Yankees manager Joe Girardi held court with reporters at the Winter Meetings in Dallas yesterday, and his new counterpart in Boston, Bobby Valentine, was a topic of discussion.
Girardi also discussed the changing landscape in the American League East, and the outlook for Yankees captain Derek Jeter in 2012.
Steve Silva has excerpts from Girardi’s interview in the video embedded here.
Click the full entry button for the full Q&A with Girardi, provided by the MLB media relations department.
So you guys did make sort of a move today acquiring the rights to a Japanese shortstop. What do you know about him?
Captain, shortstop, Seibu Lions, WBC shortstop; 2008 in the Olympics he was a shortstop. He’s a good player. This is about acquiring talented players to put them on our club. He’ll be asked to do a number of things. Obviously we will look at him. This is about acquiring talent and we feel we have a chance to sign a talented player.
You have Nunez in that role right now. If you sign him, do you envision space for both of them?
Yeah, I think there’s a space for both of them, and Nunez is a guy we envisioned moving all around and possibly playing some outfield. I believe there’s a spot for both of them.
Is this guy exclusively a shortstop or can he move around?
He has been, but obviously we would ask him to do more. We have a shortstop.
And a captain.
And a captain, yeah, and a WBC player.
Would you like to see another pitcher here as competition or who has more experience as a starter?
Obviously you always look to improve your club, but sometimes the asking price is too much, whether it’s — we feel it’s too much as a free agent signing or be it a trade. And if that’s the case, I do feel good about our rotation. If we have any chance to improve it, I’m sure we’ll do anything we can that makes sense for us, but it has to make sense for us, and we’re not just looking for a one year deal. We’re looking long term, as well. We feel we have some pretty good prospects in the Minor Leagues that are going to have the ability to help us this year, and these are the guys that are talked about in trades all the time. So it has to make sense, short and long term.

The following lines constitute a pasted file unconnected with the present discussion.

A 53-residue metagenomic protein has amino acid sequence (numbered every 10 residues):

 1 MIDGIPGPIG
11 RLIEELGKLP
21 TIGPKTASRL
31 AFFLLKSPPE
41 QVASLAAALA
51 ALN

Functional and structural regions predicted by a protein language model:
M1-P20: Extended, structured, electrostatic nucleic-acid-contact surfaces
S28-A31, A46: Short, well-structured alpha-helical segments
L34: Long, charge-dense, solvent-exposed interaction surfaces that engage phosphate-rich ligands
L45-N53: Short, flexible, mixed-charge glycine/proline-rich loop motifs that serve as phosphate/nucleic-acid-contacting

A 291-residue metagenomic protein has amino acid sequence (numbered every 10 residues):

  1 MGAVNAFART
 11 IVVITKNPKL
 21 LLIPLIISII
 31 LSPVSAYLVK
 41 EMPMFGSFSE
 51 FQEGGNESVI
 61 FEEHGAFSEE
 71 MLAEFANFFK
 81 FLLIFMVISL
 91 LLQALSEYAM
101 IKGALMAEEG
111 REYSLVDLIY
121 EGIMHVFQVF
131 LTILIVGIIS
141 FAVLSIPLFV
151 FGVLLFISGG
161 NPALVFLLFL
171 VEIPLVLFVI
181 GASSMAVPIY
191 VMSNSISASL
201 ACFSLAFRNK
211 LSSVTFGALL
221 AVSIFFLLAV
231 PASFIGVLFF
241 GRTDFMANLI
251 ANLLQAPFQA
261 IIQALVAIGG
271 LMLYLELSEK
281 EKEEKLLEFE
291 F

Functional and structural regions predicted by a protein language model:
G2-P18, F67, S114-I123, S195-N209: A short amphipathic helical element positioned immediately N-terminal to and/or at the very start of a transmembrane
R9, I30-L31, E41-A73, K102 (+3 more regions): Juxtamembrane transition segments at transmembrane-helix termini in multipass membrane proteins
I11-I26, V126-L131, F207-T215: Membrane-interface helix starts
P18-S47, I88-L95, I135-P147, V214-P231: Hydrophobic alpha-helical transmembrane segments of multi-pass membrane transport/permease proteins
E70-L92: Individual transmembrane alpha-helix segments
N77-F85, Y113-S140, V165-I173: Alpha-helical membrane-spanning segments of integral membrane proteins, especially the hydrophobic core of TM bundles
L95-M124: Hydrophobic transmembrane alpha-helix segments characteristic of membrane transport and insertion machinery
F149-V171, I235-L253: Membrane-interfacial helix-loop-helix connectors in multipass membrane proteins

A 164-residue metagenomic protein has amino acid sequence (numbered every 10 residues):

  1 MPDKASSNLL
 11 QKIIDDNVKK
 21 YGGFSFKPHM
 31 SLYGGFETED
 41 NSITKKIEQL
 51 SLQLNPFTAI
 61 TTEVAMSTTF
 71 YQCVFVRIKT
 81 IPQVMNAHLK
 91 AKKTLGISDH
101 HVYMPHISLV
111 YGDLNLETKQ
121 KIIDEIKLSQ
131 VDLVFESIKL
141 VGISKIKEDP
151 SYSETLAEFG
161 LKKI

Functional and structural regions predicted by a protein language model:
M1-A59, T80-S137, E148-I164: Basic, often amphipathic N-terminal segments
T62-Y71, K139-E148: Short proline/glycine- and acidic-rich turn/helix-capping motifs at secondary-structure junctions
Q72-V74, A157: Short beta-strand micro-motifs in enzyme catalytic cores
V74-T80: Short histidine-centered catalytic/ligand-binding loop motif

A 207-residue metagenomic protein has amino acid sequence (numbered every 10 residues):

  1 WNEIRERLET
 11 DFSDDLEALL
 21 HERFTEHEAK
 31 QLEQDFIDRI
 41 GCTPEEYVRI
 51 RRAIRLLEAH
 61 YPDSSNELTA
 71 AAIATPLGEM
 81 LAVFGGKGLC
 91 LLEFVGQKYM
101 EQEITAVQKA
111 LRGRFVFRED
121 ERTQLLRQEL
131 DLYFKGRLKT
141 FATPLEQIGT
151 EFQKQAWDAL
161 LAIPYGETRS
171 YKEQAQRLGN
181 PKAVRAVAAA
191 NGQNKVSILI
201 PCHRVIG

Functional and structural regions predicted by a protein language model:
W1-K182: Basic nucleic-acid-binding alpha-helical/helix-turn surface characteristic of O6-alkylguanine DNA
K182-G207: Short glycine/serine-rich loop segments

What makes you feel comfortable with that rotation? I assume you had at least two pretty major question marks at least based on last season with Hughes and Burnett. What makes you feel pretty content with what you have?
Yeah, it’s pretty close to the same rotation that we had going into last year. I liked what Freddy did for us. Freddy is a totally different look than all our other pitchers when you look at the type of stuff that he has. I like the progress that Nolan made and I think he’ll continue to get better. A.J. is a guy that we know has the capacity to throw very good games for us. We saw him throw a great game against the Tigers. Last year was the year where he had really one really hard month in the month of August, seemed to bounce back in September, had some good months early on, is a guy that always takes the baseball every fifth day and gives us innings. Our bullpen was very important to us last year and I think it’ll be very important to us again this year.
Phil Hughes, how does he bounce back? Is he able to be the guy that we had in 2010, and if he is that’s almost like going out and making a move because now you’re acquiring a guy in a sense we didn’t really have the Phil Hughes from 2010 and 2011. You’re acquiring a guy.
There was a report today that you would consider trading Burnett. How do you feel about that?
Well, there are reports out there all the time. Usually the Yankees always get thrown into every report because it looks good, can drive the price up. As I said, we’re always trying to improve our club. Is there necessarily truth to report about A.J.? I can’t tell you. But as I said, we’ll always try to improve, no matter where it is, whether it’s in the bullpen, a spot in the field or if it’s in our starting rotation. We’ll look at every avenue.
Do you look at Hughes as sort of the biggest X factor for your rotation?